This will have life-changing impacts for children like Kainaat, who’s recently started a part-time job in retail alongside her studies.

“I come from a single parent household and my brother is working full-time to support the family. We’re definitely going to be affected by this and it’s going to be hard for us,” she says. “Now that I’m able to work, I was hoping to pay towards the house finances and take on some of my own bills at some point. Now, with free travel ending, I can’t help out. It’s just creating another set of bills.”

Sadiq Khan has criticised the government’s decision to end free travel as part of the bailout, with a statement on the Mayor of London’s website accusing the government of “making ordinary Londoners pay the cost for doing the right thing on Covid-19 and staying at home”.

But with the mayor’s words falling on deaf ears, teenagers are taking matters into their own hands. Joshua Brown-Smith, 14, from Lewisham, has launched an online petition calling for the government to reverse its decision, which has already gained more than 198,000 signatures. A second petition, launched by 17-year-old Olivia Faria, has gained more than 150,000 signatures.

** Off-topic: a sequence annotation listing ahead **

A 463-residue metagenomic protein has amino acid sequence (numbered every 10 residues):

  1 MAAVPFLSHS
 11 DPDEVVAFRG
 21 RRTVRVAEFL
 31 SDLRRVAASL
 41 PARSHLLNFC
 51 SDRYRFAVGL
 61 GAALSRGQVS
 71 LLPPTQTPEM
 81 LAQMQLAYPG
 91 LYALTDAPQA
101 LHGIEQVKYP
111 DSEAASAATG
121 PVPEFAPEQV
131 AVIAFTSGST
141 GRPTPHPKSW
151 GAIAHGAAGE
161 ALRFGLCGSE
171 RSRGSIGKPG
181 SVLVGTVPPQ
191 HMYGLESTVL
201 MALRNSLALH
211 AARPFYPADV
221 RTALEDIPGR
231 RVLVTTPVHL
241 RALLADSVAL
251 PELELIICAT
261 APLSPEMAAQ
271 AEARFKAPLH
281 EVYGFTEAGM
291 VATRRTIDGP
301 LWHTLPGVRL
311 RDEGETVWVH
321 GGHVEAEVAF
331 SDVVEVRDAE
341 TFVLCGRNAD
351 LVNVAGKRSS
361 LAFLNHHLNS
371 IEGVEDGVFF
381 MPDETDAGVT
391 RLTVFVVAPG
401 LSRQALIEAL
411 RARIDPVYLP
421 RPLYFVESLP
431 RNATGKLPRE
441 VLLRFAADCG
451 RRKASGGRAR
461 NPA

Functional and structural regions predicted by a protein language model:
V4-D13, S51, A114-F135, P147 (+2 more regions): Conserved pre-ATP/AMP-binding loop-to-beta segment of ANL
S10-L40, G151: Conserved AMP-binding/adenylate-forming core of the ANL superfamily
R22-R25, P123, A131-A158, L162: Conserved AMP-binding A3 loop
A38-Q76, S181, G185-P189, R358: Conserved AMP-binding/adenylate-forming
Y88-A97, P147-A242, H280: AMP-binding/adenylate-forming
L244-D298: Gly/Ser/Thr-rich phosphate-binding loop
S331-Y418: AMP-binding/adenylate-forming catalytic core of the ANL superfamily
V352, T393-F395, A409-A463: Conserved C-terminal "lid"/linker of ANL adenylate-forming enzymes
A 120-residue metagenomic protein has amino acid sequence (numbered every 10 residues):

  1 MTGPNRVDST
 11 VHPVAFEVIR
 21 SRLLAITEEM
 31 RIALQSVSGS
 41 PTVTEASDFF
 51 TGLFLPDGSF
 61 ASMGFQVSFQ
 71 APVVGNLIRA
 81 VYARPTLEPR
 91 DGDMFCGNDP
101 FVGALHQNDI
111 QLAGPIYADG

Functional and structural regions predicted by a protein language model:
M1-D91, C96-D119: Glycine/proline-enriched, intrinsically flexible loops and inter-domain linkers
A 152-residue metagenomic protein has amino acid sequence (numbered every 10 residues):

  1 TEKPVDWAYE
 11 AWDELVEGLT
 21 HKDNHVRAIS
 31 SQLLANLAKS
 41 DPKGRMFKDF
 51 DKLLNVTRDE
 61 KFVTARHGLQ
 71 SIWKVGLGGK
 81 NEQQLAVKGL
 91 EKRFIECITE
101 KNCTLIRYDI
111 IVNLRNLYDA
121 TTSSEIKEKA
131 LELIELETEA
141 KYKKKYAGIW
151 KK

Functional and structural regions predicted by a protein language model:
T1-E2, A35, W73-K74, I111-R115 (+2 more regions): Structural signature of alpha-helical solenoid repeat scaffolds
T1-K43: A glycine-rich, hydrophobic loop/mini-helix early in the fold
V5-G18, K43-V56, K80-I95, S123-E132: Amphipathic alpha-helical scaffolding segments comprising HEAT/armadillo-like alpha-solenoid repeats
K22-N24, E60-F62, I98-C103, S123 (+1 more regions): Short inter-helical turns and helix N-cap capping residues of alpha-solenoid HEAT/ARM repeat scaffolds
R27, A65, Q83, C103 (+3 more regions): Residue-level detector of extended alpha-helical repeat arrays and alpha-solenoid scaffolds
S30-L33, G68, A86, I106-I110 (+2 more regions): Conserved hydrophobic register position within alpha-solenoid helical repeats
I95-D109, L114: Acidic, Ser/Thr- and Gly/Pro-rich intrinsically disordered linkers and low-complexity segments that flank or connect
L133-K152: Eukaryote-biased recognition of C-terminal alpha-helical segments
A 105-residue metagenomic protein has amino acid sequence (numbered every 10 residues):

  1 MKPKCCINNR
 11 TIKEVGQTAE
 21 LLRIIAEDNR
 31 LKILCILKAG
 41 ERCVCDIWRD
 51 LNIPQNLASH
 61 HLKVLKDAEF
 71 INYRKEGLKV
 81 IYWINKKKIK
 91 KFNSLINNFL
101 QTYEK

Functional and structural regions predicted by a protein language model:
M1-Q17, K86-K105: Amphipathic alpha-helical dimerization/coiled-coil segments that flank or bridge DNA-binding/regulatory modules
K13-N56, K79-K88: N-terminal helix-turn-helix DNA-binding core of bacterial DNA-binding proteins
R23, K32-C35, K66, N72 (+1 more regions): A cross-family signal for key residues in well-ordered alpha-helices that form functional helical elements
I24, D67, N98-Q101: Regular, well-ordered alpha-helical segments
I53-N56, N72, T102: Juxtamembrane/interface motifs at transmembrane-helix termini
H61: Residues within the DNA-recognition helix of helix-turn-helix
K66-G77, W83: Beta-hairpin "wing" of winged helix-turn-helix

Meanwhile members of the UK Youth Parliament have written an open letter to the government, shared exclusively with HuffPost UK, calling on the government to re-evaluate their proposals and reinstate free travel.

Elia Yousf, 17, is the Youth MP representing Harrow and is among those who’ve signed the open letter. He’ll be returning to sixth form college in September and says the proposed changes to travel will make it harder for him to do work experience, or attend lectures outside of school.

“As a young person living in the suburbs, the end to free travel will make my ability to explore opportunities in central London far more expensive, which will reduce my accessibility to many different fields of work,” he says.

“This would take away opportunities for thousands of young people looking to find their foothold for future careers, significantly impacting social mobility in the capital.”